Müller’s Muscle-Conjunctival Resection (MMCR) Blepharoptosis Repair
Introduction in 1975 as a modification of the Fasanella-Servat procedure, which includes the excision of 3mm tarsus, MMCR is another posterior eyelid ptosis repair technique which spares the tarsus. Obviously, the advantage being that tarsus is saved, possibly for use in later procedures if needed, the tarsal Meibomian glands remain undisturbed, and it maintains the normal eyelid contour, although some suggest that good eyelid contour can still be achieved with tarsectomy in MMCR. There have been several modifications on the technique originally described, and there are is a significant amount of literature regarding how much resection should be done via interpretation of the phenylephrine test. The mechanism by which MMCR elevates the lid has been a matter of some contention. Some authors state that the effect of the MMCR is actually from advancement of levator aponeurosis. Other authors question this theory and claim that MMCR lid elevation results from a shortening of the posterior lamella, plication (not resection) of the levator aponeurosis, and internal advancement of the levator palpebrae superioris. They make this claim as the Muller’s muscle is easily separated from the aponeurosis, no histologic evidence of levator aponeurosis has been found in histologic specimens of MMCR lids, and plication of the levator aponeurosis was appreciated in histologic specimens. and is cosmetically valuable as it is a posterior ptosis repair with the incision being through the conjunctiva and not through skin, leaving no visible scar behind.
This procedure is a good choice for a mild to moderate amount of ptosis, good levator function and a response to Phenylephrine. Since it is a posterior approach and leaves no visible scar, MMCR is a great tool in a cosmetic surgeon’s repertoire for ptosis repair
After the surgeon determines that a patient has ptosis, the surgeon must determine if the patient is a good candidate for MMCR. An ideal candidate for this procedure has a small amount of ptosis (approx. 2.5mm) and has good levator function.
If the patient has poor levator function (i.e. <15mm), involutional ptosis may be the etiology of the patient’s presentation, and MMCR surgery may not adequately correct his ptosis. Instead, the surgeon should consider an external levator resection for ptosis repair. Also, if excess skin is present, this is often removed by a blepharoplasty surgery that is separate from the conjunctivo-mullerectomy procedure.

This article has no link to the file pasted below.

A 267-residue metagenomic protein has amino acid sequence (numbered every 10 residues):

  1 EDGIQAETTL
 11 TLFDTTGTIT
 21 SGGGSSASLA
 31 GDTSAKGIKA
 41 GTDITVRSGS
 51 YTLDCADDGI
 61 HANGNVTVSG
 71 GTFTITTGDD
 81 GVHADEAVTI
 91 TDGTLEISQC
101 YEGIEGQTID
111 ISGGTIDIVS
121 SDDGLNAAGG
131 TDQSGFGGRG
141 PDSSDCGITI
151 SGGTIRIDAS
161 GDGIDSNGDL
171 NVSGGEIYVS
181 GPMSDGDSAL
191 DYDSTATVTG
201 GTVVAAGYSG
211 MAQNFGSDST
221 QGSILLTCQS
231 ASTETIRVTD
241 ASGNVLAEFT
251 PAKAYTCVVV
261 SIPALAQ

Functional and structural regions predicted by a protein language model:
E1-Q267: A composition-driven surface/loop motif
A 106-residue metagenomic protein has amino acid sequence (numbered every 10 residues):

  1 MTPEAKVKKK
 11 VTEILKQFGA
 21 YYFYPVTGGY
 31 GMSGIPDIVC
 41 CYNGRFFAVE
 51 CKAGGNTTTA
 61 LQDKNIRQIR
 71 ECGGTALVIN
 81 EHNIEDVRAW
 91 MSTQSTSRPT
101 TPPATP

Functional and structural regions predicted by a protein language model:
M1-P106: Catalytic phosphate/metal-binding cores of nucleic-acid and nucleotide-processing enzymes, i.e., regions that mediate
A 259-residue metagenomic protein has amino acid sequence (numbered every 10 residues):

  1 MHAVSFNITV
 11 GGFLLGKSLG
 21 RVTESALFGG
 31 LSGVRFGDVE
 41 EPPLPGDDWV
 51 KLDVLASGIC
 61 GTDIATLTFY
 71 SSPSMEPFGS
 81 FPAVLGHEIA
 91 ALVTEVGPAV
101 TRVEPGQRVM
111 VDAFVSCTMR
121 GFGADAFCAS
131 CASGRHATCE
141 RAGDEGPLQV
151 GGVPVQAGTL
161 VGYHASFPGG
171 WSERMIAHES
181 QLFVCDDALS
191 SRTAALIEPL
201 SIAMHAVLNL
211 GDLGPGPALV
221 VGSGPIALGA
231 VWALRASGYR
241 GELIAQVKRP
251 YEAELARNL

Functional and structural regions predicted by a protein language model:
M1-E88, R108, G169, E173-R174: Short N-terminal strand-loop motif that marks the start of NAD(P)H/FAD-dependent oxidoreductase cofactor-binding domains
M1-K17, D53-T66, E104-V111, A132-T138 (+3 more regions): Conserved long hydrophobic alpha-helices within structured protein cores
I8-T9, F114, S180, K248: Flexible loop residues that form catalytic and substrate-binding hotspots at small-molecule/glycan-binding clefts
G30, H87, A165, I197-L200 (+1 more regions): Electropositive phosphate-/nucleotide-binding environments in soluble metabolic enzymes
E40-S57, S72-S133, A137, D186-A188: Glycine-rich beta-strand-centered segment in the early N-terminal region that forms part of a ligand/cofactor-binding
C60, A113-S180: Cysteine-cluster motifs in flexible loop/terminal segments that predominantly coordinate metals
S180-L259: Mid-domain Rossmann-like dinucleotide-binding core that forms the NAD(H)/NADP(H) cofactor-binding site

Phenylephrine test (PE test)
Muller’s muscle is smooth muscle that is innervated by the sympathetic nervous system, and when the muscle is contracted, it elevates the lid approximately 2.5mm. Phenylephrine is an adrenergic stimulant which stimulates the sympathetically innervated Muller’s muscle to contract and thus elevate the lid.
A comparison between 2.5% and 10% Phenylephrine did find a difference in the elevation of the upper lid of less than 0.4 mm between the two concentrations but such a small difference is not felt to be significant enough to cause a change in the surgical outcome.To perform the PE test, first measure the MRD1 prior to instilling any drops. Now, place topical proparacaine or tetracaine drops into the eyes, tilt the patients head back, elevate the upper lid, and instruct the patient to look downwards. A drop of 2.5% or 10% Phenylephrine is then placed into the superior fornix, repeating 2-3 times within 1 minute and then a final drop one minute later.  Allow 5 mins to pass after receiving the last drop of phenylephrine, and re-measure the MRD1. The degree of improvement of the MRD1 from the pre-PE test MRD1 is the amount of desired resection.
Keep in mind that the PE test can be used to unmask contralateral ptosis as well, and the surgeon should be aware of the existence of contralateral ptosis masked by Herring’s law.
PE Test Formulae
There are several formulae devised attempting to correlate the amount of resection performed for the amount of desired lid elevation from the PE test:
- Putterman and Fett: 8.5mm resection if 10% phenylephrine raises the lid to exactly where you want it, adding or subtracting 1mm of resection for every 0.5mm of desired increased of decreased lid height desired, up to a range of 6.5mm to 9.5mm
- Weinstein and Buerger: 8mm resection for each 2mm of desired lid elevation and add or subtract 1mm resection for each 0.25mm height difference change in final lid position
- Dresner: 4mm resection for 1mm of ptosis, 6mm for 1.5mm, 8mm for 2, 10mm for 3mm, 11-12mm for >3mm If PE test undercorrected, the ptosis, 1-2mm more of resection was included. It is hypothesized that perhaps in these cases, the MM has undergone fatty infiltration and is not as responsive.(6)
- Perry et al: 9mm resection + X mm of tarsus excision (x = distance of undercorrection after ptosis correction. Authors feel that 9mm of resection should result in similar lid height as 10% PE test. Thus, any decrease in height during the PE can be accounted for by tarsal excision (up to a max of 2.5mm of excised tarsus).
If the surgeon chooses, the landmarks of the eyelid can be marked prior to any injection or induction of anesthesia which some claim would distort these landmarks and lead to larger than desired resection.
Local anesthesia consists of creating wheals of anesthetic via injecting 2% Lidocaine with 1:100,000 Epi for hemostasis into the upper lid palpebral conjunctiva and also the skin of the upper eyelid (Figure 1). General anesthesia can also be used if necessary because, unlike in levator resections, the procedure does not require the patient to be awake to make intra-operative adjustments.
Now that local anesthesia has been allowed to take effect, a 4-0 Silk traction suture (Figure 2A) is placed in the middle of upper lid at its margin passing through conj, tarsus and skin, and the upper lid is then everted over a Desmarres retractor or q-tip (Figure 2B,C), exposing the upper lid palpebral conjunctiva overlying the tarsus and Muller’s muscle (Figure 2D).
The superior border of the everted tarsus is marked with electrocautery or a marking pen (Figure 3A).